The first step when beginning family history research is to collect family records. These are the records in your home or the home of a relative. The family Bible is frequently the most important of these records. Many of our ancestors lived before vital records were kept. The family Bible could be the only source of information about births, marriages and deaths for these ancestors.
Family Bibles are usually passed from parent to child sometimes traveling across the country or across an ocean. In times gone by, the family Bible was often the only book owned by a person and was considered a family’s most prized possession.
Family Bibles have special pages that are labeled for Marriages, Births, Baptisms and Deaths. These pages are the most likely place to find family information but they are not the only places. The Title Page may have an inscription indicating the owner of the Bible and the giver of the Bible if it was a gift. This could be an important clue to use for identifying relationships. The entire Bible should be checked for notations in the margins. Some times events were recorded in the margins close to the text that was used for that event. Also check for loose papers such as notes, funerals cards and obituaries that may have been placed between the pages of the Bible.
As with any source of written information, the family Bible should be evaluated for credibility. First, check the publication date against the date of recorded events. If the Bible was published in 1846 and a birth is recorded as 19 January 1769, you know that the birth was recorded well after the event occurred. This information is less likely to be accurate than information recorded closer to the time of the event.
Second, check the handwriting and ink to determine if they are the same. This is an indication that the entries may have been made at the same time by the same person If so, then it is likely that the person relied on memory to record the events rather than recording them as they occurred. If they were recorded as they happened, the ink for the individual entries would appear different. Are the entries made in chronological order? For example, are children recorded in their birth order or is a younger child recorded before their older sibling? If so, it is unlikely that they were recorded at the time the event took place.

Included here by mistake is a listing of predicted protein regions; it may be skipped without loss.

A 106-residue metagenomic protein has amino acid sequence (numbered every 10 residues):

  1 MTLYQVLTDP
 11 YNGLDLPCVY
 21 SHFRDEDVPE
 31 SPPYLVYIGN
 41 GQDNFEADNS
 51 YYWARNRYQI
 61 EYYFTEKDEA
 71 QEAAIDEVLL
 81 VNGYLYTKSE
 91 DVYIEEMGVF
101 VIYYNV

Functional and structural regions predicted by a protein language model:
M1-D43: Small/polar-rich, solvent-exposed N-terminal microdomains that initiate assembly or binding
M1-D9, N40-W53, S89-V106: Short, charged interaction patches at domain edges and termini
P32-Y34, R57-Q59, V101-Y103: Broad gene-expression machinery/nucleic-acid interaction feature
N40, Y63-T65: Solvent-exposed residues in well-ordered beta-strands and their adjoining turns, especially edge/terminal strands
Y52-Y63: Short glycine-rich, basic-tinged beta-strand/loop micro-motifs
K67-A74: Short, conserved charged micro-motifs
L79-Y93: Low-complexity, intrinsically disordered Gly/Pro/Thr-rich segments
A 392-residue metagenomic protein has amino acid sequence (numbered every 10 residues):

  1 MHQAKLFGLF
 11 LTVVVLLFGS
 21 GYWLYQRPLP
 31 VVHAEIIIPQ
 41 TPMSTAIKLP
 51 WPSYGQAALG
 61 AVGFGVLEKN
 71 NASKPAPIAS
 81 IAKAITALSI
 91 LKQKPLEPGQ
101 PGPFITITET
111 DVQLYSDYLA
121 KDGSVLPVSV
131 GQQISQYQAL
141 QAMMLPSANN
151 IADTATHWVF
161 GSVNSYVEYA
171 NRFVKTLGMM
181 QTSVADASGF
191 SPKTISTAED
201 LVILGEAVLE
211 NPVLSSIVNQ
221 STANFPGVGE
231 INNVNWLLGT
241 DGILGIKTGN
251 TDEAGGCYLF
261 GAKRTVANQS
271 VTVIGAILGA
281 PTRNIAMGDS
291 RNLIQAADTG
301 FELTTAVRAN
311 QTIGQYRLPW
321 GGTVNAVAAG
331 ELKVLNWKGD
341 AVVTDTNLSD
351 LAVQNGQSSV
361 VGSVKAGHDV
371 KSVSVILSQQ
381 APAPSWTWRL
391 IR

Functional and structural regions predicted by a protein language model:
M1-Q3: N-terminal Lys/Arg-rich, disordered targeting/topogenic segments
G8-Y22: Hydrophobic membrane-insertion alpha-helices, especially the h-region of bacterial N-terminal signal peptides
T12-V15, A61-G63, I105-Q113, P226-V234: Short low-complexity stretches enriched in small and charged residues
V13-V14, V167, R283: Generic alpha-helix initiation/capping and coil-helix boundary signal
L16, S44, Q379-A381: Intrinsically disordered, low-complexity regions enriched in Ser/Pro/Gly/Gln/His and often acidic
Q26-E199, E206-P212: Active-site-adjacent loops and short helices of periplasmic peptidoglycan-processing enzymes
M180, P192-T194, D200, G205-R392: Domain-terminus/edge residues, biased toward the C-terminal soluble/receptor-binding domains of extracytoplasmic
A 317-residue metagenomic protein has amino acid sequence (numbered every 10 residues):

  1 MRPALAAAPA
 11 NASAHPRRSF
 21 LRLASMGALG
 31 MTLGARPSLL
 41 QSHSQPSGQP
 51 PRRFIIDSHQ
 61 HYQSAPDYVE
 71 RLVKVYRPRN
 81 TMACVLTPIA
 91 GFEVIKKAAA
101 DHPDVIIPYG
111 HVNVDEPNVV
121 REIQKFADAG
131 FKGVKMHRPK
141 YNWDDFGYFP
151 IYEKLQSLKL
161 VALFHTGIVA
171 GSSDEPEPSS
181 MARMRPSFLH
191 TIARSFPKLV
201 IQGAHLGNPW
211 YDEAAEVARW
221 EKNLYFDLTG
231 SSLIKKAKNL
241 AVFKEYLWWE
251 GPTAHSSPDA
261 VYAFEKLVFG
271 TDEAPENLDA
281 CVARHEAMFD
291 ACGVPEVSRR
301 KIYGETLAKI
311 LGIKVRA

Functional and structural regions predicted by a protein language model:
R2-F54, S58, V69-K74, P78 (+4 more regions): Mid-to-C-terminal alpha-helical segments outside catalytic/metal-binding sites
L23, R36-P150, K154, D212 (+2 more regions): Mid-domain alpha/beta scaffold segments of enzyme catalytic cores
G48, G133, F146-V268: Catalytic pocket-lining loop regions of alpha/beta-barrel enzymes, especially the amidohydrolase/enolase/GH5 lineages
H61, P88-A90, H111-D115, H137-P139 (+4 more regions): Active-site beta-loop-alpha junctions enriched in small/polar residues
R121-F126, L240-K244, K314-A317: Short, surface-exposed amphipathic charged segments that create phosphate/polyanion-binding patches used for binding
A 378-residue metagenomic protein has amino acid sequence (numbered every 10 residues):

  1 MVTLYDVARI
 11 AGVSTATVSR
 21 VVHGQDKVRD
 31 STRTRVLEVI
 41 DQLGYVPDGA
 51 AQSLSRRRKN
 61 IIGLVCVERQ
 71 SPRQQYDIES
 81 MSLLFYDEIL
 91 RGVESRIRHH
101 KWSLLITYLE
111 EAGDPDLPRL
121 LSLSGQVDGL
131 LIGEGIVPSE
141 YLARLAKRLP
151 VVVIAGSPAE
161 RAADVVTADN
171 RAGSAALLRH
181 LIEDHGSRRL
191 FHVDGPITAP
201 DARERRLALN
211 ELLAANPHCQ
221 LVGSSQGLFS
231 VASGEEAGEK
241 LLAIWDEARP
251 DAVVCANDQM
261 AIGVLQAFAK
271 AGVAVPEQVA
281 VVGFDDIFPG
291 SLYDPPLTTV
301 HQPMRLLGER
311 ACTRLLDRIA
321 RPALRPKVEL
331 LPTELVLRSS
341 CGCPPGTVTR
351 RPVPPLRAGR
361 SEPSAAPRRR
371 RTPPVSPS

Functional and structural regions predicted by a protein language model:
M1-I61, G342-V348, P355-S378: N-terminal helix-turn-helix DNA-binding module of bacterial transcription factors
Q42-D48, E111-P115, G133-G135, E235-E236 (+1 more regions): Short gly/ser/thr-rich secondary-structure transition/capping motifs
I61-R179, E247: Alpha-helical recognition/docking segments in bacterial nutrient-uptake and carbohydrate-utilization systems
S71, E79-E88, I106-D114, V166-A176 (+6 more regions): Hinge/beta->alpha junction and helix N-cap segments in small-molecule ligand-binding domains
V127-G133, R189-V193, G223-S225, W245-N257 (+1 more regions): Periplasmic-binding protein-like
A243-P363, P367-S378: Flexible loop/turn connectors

If you have not found a family Bible in your family’s possessions, don’t loose hope. There may be one somewhere. Family historians have always considered family Bibles to be important sources for family history. Many family Bibles have been preserved and transcribed. The most likely places to find them are at libraries and at the historical and genealogical societies in the area where your ancestor lived.
Many historical and genealogical societies have published transcribed family Bibles. You should check the Periodical Source Index (PERSI). PERSI, which is published by the Allen County Public Library in Fort Wayne, Indiana, is an index of over 6000 historical and genealogical periodicals going back to 1847. PERSI is a subject index, not an every name index. When searching, check not only the surname but also the locality to increase your chances of success. PERSI is available at the Denver Public Library, online at Ancestry.com and also on CD- ROM through Ancestry.
Family Bibles can be found through contact with cousins. These cousins are often the collateral lines that we don’t take the time to research but who share a common ancestor. The family Bible may have been passed down in their line of the family.
If you were lucky enough to inherit the family Bible, consider sharing that information by depositing a copy of the information in a local repository or publishing them in a genealogical journal. This will preserve the information if the Bible is lost or destroyed.
The family Bible is a great way to begin recording your family’s history or advance the research you have already started.